* The House Democrats have lately taken to demanding that Gov. Rauner produce a “real” budget plan…
The governor and leaders are meeting as Illinois approaches a deadline: When 2016 is over, so is a temporary spending plan.
Rauner continues to prioritize an agenda he says will grow the economy in the long run; Democrats continue to resist those plans.
House Speaker Michael Madigan’s spokesman, Steve Brown, says passing a budget should come first. Madigan has brought in one rank-and-file legislator, Chicago Democratic Rep. Greg Harris, to be part of budget discussions, and says Madigan will call for other legislators to do the same.
“It’s one thing to say ‘Well, we’ll do a budget and then we’ll do these other matters and then maybe we’ll find a way to fund it. I think people have fundamental questions about the budget as the first step,” Brown said. “What’s going to be in that budget? Are you going to continue to devastate higher education, for example? Are you going to continue to put real … limits on some of the social service programs, around there? How do you expect them to function? And so I think there’s key questions on the budget that have to be answered.”
* But a Tribune columnist claims Rauner has already done so…
One of the naysayers’ favorite ways to shift blame for the state’s financial mess is to assert that Rauner never introduced legitimate, authentic, balanced budgets.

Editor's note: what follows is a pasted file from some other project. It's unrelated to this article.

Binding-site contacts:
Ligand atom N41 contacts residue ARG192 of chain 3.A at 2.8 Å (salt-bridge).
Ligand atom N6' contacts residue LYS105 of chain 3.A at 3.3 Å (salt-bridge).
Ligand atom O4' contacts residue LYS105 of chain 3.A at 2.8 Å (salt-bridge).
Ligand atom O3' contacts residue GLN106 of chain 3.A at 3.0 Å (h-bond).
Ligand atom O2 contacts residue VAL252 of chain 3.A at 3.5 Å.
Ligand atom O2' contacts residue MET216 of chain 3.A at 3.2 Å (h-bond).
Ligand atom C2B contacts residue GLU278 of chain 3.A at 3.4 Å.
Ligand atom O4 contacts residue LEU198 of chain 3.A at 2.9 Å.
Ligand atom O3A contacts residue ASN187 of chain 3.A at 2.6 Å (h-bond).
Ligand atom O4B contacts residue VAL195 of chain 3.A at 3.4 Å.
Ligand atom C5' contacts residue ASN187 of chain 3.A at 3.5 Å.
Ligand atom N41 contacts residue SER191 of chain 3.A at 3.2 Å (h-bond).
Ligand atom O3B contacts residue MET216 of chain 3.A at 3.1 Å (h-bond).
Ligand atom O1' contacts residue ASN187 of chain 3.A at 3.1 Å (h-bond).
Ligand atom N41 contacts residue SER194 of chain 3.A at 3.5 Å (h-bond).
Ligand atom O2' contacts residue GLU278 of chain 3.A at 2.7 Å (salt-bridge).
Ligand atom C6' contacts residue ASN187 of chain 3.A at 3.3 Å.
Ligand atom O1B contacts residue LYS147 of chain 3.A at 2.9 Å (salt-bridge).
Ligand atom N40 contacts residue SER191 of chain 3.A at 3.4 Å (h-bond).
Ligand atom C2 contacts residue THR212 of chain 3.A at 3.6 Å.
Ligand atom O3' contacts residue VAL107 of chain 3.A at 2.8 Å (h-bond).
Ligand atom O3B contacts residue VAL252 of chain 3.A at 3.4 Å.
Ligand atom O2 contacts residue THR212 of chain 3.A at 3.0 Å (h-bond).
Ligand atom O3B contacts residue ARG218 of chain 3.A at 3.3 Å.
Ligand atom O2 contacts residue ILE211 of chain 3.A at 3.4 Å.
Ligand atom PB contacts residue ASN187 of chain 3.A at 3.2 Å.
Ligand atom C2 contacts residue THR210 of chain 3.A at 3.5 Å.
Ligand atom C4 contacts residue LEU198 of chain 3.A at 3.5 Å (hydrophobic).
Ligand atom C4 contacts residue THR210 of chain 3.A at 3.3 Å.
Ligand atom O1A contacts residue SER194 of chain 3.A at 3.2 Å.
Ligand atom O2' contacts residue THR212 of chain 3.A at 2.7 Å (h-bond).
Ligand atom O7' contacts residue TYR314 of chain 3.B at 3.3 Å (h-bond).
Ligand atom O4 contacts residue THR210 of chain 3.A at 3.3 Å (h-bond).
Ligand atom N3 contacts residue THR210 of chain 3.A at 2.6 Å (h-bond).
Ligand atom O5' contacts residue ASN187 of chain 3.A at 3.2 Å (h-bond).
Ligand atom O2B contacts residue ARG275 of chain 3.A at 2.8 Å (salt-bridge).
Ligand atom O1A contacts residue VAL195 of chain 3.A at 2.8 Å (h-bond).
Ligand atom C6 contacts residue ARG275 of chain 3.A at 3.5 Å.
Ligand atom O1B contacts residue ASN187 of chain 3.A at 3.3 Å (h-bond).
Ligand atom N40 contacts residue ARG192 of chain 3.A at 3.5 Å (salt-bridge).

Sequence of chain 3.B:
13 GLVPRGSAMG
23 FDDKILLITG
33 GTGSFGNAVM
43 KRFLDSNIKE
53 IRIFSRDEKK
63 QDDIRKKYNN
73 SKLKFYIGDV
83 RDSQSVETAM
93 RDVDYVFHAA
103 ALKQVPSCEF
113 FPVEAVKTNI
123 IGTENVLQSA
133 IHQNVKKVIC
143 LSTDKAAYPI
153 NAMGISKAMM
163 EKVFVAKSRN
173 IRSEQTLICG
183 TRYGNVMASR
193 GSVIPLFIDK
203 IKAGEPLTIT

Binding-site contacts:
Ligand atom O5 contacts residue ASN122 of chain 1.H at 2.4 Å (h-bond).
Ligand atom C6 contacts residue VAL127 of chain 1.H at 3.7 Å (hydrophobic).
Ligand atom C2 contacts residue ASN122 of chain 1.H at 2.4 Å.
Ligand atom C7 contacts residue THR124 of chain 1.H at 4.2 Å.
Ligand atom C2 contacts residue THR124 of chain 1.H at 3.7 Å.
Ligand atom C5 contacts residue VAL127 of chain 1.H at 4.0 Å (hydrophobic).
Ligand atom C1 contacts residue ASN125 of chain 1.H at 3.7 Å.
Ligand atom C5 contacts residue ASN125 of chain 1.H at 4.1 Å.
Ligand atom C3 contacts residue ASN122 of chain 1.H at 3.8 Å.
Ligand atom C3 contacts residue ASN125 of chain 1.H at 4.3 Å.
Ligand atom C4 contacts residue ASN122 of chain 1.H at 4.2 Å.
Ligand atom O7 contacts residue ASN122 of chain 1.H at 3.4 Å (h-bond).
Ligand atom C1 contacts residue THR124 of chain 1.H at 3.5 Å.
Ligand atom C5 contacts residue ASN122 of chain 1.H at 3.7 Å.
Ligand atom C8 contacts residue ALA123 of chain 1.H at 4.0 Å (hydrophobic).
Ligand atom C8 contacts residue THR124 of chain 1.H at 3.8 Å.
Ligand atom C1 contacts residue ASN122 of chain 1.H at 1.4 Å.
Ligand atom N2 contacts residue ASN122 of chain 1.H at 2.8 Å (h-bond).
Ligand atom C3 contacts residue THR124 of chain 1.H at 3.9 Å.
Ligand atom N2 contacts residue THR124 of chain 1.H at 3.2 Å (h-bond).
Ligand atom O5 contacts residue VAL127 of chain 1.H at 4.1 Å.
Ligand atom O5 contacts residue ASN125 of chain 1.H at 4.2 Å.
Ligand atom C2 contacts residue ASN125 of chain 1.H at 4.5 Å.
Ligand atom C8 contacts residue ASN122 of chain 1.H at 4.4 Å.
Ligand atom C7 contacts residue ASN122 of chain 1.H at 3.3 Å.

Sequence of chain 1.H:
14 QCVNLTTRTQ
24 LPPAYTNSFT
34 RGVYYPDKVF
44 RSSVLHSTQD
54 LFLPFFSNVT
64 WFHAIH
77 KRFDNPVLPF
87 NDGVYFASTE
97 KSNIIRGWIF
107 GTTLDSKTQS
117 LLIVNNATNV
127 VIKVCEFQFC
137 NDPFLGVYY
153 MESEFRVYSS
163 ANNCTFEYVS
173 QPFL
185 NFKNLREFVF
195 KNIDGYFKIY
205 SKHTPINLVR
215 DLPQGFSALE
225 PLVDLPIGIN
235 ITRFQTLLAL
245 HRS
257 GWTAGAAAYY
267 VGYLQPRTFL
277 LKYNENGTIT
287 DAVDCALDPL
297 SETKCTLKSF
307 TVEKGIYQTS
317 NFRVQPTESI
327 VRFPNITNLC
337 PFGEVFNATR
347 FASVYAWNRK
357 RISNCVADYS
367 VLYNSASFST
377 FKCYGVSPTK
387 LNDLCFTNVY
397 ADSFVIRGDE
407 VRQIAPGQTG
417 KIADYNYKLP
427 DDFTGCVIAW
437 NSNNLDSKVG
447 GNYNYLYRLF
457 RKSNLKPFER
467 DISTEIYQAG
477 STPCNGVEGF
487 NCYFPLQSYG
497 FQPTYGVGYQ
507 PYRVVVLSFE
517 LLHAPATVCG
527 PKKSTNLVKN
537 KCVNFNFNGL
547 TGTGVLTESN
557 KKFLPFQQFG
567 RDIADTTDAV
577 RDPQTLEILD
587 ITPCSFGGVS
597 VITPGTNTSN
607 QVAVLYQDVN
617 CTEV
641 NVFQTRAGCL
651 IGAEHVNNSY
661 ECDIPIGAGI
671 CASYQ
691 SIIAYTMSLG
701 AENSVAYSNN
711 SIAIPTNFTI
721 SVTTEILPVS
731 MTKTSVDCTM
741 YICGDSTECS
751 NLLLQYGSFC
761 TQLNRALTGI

False, false and false.
The first budget Rauner balanced in 2015 was the remainder of the 2014 budget that Democrats knowingly underfunded and then left in his lap. Then Rauner introduced a budget for fiscal year 2016 — the 12 months that ended June 30 — that anticipated savings from pension reform. The savings were dependent on the Illinois Supreme Court upholding the constitutionality of altering pension benefits.
But a few months after Rauner introduced that budget, the court struck down the pension changes. Yes, a hole was blown into Rauner’s budget. But not because he was playing games or was derelict in his duty. […]
This year, Rauner essentially introduced two budgets. The first included a hole that his aides openly acknowledged and planned to fill with new taxes, if the legislature would agree to reforms. If the legislature didn’t agree to a compromise and new revenue, Rauner proposed a backup budget that would have required the General Assembly to untie his hands. He would make cuts himself, but he needed the legislature to unlock the handcuffs that mandate certain spending practices, such as Medicaid rates.
But he didn’t actually propose any of those specific cuts this year. He just left a gigantic hole in the budget and said they’d somehow work it all out. That wasn’t a “legitimate, authentic, balanced” budget in any way, shape or form.